Should I upgrade to JW Player Pro 6 or Premium?

Update 24 September 2014: A question that pops up regularly these days is: “Should I upgrade to JW Player 6?”  This depends on which features of JW Player you are using currently. JW Player 6 has a new set of advanced features which are surely worthwhile to investigate, but keep in mind there are quite a few changes in the embedding code and some plugins become obsolete.

 

If you have already a load of videos or audios on your site and embedded the code by hand, you will have to change the embedding code for each instance.
Customized skins needs to be adapted as well and the old Related videos plugin and other third party plugins are obsolete.  Here is a full overview of changes: http://www.longtailvideo.com/jw-player/

Support for HTML5 fallback has improved considerably and the behavior of the Flash player changed quite a lot as well, being now more or less in line with YouTube. This has the advantage that visitors who frequent YouTube often will be more at home with JW Player then ever.

Some observations while I’m studying JW Player 6:
Updated on 24 September 2014 – testing JW player 6.10

  • Note that the controlbar can no longer be positioned where you like. Over is the fixed default now. Personally, I think this is no improvement but I guess they want to be as HTML5 compatible as possible.
  • Subtitles support SRT, WebVTT and DFXP. They have to be embedded in a playlist from now on.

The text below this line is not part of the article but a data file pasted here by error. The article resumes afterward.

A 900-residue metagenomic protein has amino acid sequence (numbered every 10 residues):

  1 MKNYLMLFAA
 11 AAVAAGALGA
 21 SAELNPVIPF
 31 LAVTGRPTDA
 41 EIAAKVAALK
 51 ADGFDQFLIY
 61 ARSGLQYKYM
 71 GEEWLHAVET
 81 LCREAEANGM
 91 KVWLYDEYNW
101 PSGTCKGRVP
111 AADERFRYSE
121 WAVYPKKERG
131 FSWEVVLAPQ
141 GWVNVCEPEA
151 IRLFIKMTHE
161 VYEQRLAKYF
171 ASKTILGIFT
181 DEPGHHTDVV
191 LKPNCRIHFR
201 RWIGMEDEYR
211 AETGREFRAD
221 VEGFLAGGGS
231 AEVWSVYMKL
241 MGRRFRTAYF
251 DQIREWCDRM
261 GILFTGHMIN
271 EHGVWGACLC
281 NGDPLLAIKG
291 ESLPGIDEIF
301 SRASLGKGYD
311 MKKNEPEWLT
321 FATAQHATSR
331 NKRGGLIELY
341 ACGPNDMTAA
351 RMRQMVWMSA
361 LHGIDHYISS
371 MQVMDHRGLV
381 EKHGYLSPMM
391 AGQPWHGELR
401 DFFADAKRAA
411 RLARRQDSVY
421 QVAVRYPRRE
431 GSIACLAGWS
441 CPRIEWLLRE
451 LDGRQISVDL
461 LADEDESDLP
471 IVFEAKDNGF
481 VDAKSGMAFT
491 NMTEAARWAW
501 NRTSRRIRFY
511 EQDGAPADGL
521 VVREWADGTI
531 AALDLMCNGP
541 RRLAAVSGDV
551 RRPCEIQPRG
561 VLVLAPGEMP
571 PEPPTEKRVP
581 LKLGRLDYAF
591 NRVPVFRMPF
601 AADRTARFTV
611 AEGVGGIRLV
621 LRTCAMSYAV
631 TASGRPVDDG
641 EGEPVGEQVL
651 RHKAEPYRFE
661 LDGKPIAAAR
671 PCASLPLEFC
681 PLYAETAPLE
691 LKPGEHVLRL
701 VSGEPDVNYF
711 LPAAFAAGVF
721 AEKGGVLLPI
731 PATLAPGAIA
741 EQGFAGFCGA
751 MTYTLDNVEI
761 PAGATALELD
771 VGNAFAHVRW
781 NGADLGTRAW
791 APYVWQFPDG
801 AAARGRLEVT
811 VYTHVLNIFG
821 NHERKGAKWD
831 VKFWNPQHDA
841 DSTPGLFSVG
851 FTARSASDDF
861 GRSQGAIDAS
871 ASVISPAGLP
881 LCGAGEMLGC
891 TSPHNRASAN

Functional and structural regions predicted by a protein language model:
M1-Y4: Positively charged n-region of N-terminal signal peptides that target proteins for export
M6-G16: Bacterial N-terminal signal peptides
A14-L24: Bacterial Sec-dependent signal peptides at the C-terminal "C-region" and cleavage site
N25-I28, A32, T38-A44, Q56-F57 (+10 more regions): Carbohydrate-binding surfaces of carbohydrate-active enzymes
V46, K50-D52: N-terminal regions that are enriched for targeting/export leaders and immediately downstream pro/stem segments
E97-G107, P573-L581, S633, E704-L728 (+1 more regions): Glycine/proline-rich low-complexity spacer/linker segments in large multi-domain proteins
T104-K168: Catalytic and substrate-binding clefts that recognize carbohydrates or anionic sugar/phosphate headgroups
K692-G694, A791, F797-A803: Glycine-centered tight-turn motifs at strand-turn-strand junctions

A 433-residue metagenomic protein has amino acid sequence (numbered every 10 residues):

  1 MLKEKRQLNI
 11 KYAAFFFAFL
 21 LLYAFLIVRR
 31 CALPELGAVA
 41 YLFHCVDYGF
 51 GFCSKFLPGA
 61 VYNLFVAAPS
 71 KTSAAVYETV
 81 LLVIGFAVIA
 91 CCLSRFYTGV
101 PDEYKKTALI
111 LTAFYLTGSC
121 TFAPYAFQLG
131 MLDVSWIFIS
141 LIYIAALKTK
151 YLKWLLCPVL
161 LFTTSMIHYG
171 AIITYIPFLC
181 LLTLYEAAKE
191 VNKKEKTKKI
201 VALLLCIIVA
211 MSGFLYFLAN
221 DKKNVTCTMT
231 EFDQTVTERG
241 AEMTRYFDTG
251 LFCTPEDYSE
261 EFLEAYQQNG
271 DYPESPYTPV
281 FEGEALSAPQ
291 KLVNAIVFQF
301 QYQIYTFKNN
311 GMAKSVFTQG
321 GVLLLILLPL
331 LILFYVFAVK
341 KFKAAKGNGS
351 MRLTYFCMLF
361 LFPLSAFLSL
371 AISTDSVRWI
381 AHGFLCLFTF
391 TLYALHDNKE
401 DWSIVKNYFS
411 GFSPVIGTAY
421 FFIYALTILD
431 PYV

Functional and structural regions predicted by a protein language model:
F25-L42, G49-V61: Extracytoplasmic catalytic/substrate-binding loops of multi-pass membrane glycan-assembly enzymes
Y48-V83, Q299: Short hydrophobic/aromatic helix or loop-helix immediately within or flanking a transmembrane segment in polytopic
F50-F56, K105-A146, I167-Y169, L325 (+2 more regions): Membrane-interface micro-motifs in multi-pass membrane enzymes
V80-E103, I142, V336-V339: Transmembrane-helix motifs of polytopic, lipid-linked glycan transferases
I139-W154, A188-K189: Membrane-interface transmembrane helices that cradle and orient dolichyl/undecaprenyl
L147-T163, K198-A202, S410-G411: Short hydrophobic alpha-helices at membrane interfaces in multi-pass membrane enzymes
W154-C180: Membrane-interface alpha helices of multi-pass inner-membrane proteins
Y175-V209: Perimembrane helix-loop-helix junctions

However, it becomes much easier to add multi-lingual captions, so if you want to serve subtitles in various languages, this is good news. Some mobiles still do not accept subtitles via external files ( HTML5 Text Tracks) on iOS and Android are now.
    You can no longer set the subtitles to show up automatically (‘state’ attribute). The visitor now needs to select the CC button to show subtitles. This is also in line with the YouTube player.  However, version 5.10 was more convenient as the visitor only had to click once on the CC button, now he has to click and then select either a language or click on the word Captions, depending on the configuration of the player. Every extra click is too much in my book.
    That said, the browser remembers your setting, so if the visitor looks at the video again at a later time, the chosen language shows up automatically. This compensates the extra click the first time.
  • Icons in the dock are no longer possible. Not sure this is a good idea for visitors with motoric disablilities. The icons in the video area where much bigger then the tiny ones in the controlbar. It is possible to create big buttons to compensate for this, but it would have been better for everyone if both options were available, like in version 5.10 and older.
    However, some buttons only display in the dock, like Sharing. Sharing is a Pro/Premium feature that allows sharing a link to the page where a video or audio is published.
  • Another lost feature (although rather advanced), is inline dynamic playlist for streaming. If you want to videos based on the connection speed of the visitor, you need to work with an external SMIL file. Not a problem for public videos and audios, but with  private streaming via CloudFront it is out of the question.
  • Although you will be able to recuperate most of your existing embedding code, it needs quite some re-arrangement, especially for the more advanced features, like RTMP streaming and subtitles. Good news is that RTMP streaming URLs are simpler now. You do no longer need to put the RTMP path to the streaming software separately. You can glue it all together, like this: rtmp://xxxxxxxx.cloudfront.net/cfx/st/mp4:lost-corners-documentary-i3.mp4
  • JW Player supports neither RTMP nor HLS on Android. Although HLS is officially supported as of Android 3.0, a number of critical bugs prevents a satisfying playback experience. See Longtailvideo’s HTML5 report for more info.